81

I'm looking for a Python solution that will allow me to save the output of a command in a file without hiding it from the console.

FYI: I'm asking about tee (as the Unix command line utility) and not the function with the same name from Python intertools module.

Details

  • Python solution (not calling tee, it is not available under Windows)
  • I do not need to provide any input to stdin for called process
  • I have no control over the called program. All I know is that it will output something to stdout and stderr and return with an exit code.
  • To work when calling external programs (subprocess)
  • To work for both stderr and stdout
  • Being able to differentiate between stdout and stderr because I may want to display only one of the to the console or I could try to output stderr using a different color - this means that stderr = subprocess.STDOUT will not work.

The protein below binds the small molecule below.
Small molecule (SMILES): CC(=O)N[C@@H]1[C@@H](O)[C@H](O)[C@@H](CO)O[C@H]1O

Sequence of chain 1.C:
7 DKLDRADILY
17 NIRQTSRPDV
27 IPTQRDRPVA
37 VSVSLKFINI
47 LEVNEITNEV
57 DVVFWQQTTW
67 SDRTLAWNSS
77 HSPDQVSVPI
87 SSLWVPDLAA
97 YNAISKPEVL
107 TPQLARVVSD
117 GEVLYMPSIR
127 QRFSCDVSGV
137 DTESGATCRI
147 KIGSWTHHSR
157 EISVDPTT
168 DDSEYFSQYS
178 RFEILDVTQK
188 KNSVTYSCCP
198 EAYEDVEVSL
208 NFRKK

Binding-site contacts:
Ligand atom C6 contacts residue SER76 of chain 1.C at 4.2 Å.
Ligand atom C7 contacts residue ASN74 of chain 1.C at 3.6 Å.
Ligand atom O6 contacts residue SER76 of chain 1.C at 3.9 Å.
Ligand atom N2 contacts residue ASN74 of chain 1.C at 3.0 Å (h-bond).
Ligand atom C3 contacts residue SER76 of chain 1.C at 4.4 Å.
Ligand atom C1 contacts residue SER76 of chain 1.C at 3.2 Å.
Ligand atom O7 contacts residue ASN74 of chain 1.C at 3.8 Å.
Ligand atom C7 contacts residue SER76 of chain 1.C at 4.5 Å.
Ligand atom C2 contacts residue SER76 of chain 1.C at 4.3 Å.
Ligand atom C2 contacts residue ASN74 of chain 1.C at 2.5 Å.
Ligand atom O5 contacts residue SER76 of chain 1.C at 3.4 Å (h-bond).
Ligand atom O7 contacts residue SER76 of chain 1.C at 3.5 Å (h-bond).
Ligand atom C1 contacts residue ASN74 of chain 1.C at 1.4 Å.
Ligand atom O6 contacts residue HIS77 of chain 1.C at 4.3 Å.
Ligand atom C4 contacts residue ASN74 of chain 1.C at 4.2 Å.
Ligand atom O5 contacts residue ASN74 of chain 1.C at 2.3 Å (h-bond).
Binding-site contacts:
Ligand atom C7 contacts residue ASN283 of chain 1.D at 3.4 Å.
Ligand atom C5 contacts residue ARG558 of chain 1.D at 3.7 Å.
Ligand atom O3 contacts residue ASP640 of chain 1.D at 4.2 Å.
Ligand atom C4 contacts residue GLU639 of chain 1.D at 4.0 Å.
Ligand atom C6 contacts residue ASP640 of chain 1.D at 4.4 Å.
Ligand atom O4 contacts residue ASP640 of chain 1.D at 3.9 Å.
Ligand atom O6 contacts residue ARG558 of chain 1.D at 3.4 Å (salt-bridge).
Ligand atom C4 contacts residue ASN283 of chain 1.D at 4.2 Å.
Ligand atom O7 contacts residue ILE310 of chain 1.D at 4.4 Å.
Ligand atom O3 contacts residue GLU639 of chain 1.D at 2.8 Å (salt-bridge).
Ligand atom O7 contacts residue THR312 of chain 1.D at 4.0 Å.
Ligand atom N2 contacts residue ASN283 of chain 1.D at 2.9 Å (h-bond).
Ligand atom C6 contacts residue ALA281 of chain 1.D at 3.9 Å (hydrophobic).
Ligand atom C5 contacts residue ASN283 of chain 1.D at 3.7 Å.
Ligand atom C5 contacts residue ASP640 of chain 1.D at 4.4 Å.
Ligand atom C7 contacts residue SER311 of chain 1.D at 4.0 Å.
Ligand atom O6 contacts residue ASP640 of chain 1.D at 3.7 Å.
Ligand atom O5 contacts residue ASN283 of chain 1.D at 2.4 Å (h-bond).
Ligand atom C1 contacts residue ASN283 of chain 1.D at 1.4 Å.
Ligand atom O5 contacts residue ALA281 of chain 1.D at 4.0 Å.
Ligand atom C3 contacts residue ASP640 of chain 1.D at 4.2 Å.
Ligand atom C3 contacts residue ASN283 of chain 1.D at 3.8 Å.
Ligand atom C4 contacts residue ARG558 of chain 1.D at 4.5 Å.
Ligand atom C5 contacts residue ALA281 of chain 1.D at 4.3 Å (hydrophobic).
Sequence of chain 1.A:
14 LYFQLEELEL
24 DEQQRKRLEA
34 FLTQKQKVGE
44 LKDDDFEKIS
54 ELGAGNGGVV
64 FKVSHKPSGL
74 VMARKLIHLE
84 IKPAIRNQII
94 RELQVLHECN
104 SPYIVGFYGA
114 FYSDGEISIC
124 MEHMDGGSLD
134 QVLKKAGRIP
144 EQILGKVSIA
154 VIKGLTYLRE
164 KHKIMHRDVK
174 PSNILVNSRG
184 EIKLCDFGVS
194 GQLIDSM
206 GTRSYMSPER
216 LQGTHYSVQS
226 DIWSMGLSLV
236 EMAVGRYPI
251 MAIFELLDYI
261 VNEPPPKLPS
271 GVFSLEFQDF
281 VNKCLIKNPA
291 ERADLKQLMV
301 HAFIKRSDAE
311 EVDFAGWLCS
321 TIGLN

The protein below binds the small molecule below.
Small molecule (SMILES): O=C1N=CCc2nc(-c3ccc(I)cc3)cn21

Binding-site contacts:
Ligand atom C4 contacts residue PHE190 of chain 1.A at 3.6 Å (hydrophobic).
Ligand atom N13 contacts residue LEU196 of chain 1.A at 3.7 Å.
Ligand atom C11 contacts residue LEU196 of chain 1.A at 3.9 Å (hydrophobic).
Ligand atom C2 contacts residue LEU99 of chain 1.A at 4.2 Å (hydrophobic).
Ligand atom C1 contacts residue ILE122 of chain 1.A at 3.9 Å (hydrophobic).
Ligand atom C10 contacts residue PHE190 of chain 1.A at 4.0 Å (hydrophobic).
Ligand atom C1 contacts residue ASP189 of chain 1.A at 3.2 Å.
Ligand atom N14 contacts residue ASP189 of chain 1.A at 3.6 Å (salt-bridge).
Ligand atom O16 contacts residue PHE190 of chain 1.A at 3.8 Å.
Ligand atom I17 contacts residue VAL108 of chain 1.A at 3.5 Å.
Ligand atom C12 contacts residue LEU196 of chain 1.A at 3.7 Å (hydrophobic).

• Live output (progressive) - the process can run for a long time, and I'm not able to wait for it to finish.
  • Python 3 compatible code (important)

References

Here are some incomplete solutions I found so far:

Diagram http://blog.i18n.ro/wp-content/uploads/2010/06/Drawing_tee_py.png

Current code (second try)

#!/usr/bin/python
from __future__ import print_function

import sys, os, time, subprocess, io, threading
cmd = "python -E test_output.py"

from threading import Thread
class StreamThread ( Thread ):
    def __init__(self, buffer):
        Thread.__init__(self)
        self.buffer = buffer
    def run ( self ):
        while 1:
            line = self.buffer.readline()
            print(line,end="")
            sys.stdout.flush()
            if line == '':
                break

proc = subprocess.Popen(cmd, shell=True, stdout=subprocess.PIPE, stderr=subprocess.PIPE)
stdoutThread = StreamThread(io.TextIOWrapper(proc.stdout))
stderrThread = StreamThread(io.TextIOWrapper(proc.stderr))
stdoutThread.start()